Learning Driving Route Preferences
Brian Ziebart, MLD, CMU


Personal Navigation Devices are useful for obtaining driving directions to new destinations, but they are not very intelligent -- they observe thousands of miles of preferred driving routes but never learn from those observations when planning routes to new destinations. Motivated by this deficiency, we present a novel approach for recovering from demonstrated behavior the preference weights that drivers place on different types of roads and intersections. The approach resolves ambiguities in inverse reinforcement learning (Abbeel and Ng 2004) using the principle of maximum entropy (Jaynes 1957), resulting in a probabilistic model for sequential actions. Using the approach, we model the context-dependent driving preferences of 25 Yellow Cab Pittsburgh taxi drivers from over 100,000 miles of GPS trace data. Unlike previous approaches to this modeling problem, which directly model distributions over actions at each intersection, our approach learns the reasons that make certain routes preferable. Our reason-based model is much more generalizable to new destinations and new contextual situations, yielding significant performance improvements on a number of driving-related prediction tasks.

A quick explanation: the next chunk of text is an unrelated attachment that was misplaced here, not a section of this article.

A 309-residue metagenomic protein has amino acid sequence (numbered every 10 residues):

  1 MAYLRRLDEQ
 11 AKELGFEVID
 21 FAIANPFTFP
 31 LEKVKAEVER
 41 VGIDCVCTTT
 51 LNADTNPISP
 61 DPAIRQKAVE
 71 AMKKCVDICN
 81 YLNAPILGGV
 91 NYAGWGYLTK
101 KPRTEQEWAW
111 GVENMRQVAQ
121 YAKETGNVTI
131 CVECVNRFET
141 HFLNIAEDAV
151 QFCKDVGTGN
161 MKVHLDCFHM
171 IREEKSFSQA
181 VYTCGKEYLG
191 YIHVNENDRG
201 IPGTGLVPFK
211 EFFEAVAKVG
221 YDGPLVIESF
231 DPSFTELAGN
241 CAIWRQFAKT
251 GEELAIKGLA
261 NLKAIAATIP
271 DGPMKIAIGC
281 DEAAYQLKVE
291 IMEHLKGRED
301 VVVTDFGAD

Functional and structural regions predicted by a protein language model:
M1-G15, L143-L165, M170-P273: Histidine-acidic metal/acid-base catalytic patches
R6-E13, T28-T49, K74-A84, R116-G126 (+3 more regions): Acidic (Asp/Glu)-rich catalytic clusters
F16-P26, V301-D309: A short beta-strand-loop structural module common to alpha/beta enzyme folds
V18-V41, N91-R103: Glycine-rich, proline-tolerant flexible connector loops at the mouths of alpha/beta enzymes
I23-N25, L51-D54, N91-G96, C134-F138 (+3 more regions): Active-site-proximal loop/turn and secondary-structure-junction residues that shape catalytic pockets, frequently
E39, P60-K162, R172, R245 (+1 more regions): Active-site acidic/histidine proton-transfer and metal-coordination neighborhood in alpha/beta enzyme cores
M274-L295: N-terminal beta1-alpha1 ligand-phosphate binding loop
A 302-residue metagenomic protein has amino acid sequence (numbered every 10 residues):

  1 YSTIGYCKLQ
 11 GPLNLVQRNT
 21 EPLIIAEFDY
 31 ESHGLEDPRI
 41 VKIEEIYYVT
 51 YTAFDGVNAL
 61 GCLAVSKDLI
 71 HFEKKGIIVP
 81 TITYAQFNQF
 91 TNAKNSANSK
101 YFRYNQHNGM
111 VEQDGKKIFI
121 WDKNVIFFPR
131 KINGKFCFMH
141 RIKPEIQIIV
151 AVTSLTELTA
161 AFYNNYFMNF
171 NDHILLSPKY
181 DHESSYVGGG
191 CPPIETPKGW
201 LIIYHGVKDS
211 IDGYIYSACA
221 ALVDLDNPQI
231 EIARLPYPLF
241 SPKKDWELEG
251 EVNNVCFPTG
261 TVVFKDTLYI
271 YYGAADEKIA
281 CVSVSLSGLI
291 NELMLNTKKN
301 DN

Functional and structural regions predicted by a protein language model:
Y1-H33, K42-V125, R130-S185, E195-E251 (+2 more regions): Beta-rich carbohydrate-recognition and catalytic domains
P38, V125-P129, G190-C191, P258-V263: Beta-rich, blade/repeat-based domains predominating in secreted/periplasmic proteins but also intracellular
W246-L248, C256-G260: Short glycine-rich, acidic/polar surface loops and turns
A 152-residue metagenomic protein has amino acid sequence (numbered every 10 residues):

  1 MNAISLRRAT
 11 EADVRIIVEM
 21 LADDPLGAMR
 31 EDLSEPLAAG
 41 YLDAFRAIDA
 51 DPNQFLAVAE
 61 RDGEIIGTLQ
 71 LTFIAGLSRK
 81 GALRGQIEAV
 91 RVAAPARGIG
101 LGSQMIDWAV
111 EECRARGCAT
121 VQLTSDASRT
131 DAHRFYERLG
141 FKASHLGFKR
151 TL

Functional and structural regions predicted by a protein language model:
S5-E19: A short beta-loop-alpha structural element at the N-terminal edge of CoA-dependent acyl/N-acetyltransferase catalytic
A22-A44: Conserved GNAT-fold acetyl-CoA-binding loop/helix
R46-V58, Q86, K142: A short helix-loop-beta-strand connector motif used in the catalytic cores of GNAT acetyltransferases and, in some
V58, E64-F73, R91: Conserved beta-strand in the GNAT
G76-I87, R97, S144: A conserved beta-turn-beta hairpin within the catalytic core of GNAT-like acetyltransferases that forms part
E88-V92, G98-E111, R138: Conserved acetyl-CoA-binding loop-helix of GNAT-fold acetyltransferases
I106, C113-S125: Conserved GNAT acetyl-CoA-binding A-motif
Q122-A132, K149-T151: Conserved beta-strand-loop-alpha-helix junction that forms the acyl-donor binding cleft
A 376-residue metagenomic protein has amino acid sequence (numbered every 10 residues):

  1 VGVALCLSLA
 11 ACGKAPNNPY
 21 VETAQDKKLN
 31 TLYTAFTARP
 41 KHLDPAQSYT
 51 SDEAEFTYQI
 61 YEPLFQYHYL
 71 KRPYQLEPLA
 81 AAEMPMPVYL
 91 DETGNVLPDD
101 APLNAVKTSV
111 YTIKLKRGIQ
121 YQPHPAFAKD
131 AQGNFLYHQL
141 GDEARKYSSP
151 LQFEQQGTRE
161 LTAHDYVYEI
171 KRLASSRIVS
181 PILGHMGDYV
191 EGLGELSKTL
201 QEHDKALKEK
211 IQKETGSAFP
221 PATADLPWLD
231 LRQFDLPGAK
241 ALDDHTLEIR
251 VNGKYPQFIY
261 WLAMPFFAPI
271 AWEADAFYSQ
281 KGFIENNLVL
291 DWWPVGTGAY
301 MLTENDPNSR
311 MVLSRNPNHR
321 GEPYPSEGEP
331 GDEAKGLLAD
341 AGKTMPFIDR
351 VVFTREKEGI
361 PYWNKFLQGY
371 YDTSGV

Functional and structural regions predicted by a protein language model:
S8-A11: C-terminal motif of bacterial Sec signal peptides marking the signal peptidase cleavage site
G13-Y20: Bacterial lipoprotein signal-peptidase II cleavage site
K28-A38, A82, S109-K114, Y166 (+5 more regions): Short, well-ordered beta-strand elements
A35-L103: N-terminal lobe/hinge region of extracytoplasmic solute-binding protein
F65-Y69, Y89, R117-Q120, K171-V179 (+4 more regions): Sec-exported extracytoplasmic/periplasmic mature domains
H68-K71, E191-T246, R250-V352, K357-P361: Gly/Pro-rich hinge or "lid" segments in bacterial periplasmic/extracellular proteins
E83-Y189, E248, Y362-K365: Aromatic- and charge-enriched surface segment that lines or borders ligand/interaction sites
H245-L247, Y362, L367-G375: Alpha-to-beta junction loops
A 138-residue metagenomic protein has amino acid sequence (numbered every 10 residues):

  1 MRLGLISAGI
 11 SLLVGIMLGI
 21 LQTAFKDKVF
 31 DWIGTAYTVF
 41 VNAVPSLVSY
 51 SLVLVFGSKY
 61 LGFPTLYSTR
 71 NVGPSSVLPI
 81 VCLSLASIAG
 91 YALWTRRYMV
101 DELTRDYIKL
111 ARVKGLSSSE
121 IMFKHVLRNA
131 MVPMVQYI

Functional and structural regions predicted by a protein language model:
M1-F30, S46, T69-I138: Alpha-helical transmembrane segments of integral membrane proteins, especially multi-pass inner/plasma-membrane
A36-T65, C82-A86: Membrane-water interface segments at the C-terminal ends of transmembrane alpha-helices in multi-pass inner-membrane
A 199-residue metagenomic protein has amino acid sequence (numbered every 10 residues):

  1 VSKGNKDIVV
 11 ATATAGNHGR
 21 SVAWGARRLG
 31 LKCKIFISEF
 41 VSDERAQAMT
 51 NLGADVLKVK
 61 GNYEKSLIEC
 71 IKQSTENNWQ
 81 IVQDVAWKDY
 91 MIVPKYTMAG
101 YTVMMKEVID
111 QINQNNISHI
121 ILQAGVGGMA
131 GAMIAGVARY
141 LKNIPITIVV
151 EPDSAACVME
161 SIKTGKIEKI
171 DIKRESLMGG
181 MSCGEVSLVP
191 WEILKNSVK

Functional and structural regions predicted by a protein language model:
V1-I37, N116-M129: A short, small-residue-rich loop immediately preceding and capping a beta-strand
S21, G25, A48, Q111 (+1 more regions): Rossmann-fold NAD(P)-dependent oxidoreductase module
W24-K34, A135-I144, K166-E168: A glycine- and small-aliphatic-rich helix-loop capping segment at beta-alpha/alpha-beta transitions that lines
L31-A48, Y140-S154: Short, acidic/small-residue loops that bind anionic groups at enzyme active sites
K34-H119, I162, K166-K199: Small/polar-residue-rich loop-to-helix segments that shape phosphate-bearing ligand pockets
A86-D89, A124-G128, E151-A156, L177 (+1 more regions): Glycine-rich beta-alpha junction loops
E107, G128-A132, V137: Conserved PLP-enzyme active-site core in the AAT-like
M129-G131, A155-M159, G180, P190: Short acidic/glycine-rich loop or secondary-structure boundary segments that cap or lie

This is joint work with Andrew Maas, Drew Bagnell, and Anind Dey.


Venue, Date, and Time

Venue: NSH 1507

Date: Monday, April 14

Time: 12:00 noon